I have decided that my tutoring money will go towards our annual Memorial Day camping trip. Expenses for this trip include space in the campground (already paid for), ferry fare for two vehicles, extra gas money and extra food costs. You would think that we would just eat normally but no. . . our camping diet includes things like s'more fixings, bacon, snack foods and beer and wine, and those food items add up.

I love camping. I love sleeping in a sleeping bag in a tent (even in pouring down rain), I love getting up and making coffee and looking at the beautiful surroundings, I love sitting by the campfire on damp mornings, I love Mr H's obsession with tarps, I love our friends who we camp with, I love my camping clothes (wool sweaters, long johns and rain poncho in addition to other layers). I'm getting giddy just thinking about this trip.

How'd we do in February?

March 4th, 2009 at 09:33 pm

These words came out of the mouth of Mr. H on the first day of March.

I'm shocked and thrilled. Mr H seems to be engaging a little more in our financial life. I didn't have the information for him - we had commitments throughout the weekend that kept me busy. But even with a last-minute burst of spending we are still had a surplus in Checkbook One for the month of February. Yay us!

I'm reading an interesting book called Outliers by Malcolm Gladwell. It's apparently on the best seller list, and discusses why some people are super-successful in what they do. There are lots of interesting observations made, but the one I am finding useful at the moment is the contrast between Chinese rice-growing farmer's proverbs and Russian peasant's proverbs. (It's on page 237.) Here is one listed as the Chinese farmer's: "If a man works hard, the land will not be lazy." Here is one attributed to Russian peasants: "If God does not bring it, the earth will not give it." Do proverbs express what the cultural beliefs are, or do they shape the cultural beliefs, or both? In a way it doesn't matter. Gladwell discusses the cultures that produced both of these proverbs and how the proverbs might have developed.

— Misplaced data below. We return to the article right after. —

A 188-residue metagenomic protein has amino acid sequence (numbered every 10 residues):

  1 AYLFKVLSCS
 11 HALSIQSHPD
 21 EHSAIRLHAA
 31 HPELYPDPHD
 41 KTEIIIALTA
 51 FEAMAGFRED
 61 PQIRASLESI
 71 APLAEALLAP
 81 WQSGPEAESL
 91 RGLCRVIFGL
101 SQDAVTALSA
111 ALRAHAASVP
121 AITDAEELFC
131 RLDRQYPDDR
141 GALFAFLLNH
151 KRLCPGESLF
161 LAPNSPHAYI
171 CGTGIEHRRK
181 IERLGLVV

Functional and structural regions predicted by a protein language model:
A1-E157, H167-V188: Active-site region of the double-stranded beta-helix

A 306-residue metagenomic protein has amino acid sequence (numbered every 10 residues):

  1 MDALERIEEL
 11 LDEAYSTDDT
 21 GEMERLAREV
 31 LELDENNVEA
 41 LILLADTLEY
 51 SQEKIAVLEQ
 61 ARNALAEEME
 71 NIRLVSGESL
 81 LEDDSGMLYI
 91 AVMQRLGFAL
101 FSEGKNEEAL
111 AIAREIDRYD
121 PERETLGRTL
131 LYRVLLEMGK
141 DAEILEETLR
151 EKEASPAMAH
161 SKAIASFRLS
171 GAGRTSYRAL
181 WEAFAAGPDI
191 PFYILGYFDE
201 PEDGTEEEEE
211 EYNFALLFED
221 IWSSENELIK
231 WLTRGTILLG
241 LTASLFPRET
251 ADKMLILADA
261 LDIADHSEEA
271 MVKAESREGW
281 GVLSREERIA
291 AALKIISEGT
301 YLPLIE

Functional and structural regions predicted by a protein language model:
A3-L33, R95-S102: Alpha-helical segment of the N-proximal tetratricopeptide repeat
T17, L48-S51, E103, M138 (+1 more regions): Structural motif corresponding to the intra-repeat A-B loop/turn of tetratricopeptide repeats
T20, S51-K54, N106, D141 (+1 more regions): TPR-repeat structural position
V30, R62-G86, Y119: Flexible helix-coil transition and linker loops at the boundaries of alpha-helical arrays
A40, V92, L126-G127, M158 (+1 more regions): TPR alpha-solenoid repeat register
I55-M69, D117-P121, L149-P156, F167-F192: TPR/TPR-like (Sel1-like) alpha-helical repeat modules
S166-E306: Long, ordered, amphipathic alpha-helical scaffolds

I'm not a Chinese farmer and Mr H isn't a Russian peasant, but I think the two proverbs above express our very different attitudes towards life. I am working to make things happen and Mr H is waiting for something to happen that he will then react to. In a way we both have a self-fulfilling prophecy - things happen because of my efforts, but to Mr H it looks like things "just happened". It's become clearer to me over the last year that Mr H really doesn't see much of connection between his efforts and his results.* Which is fine, except when we try to work together. . . which in a marriage is pretty much all the time in one way or another.

Mr H handles Checkbook Two and I handle Checkbook One. I've written quite a bit in the last 11 or so months about Checkbook One - with persistence and changes to some parts of our financial life it's finally not being overspent. Part of these changes involve some real effort on my part to not just spend money randomly. Mr H has noted that Checkbook Two is running a bit low. He's concerned. . . but I'm not seeing much effort or involvement on his part to figure out and solve this problem.

I can't change Mr H's very deeply held beliefs. . . that I'm not even sure he recognizes as having. But I am going to continue to point out cause and effect in our lives, to the best of my ability to do so.

*I should qualify this. It looks like he does see this in very short term efforts, things that can be completed in four hours or less.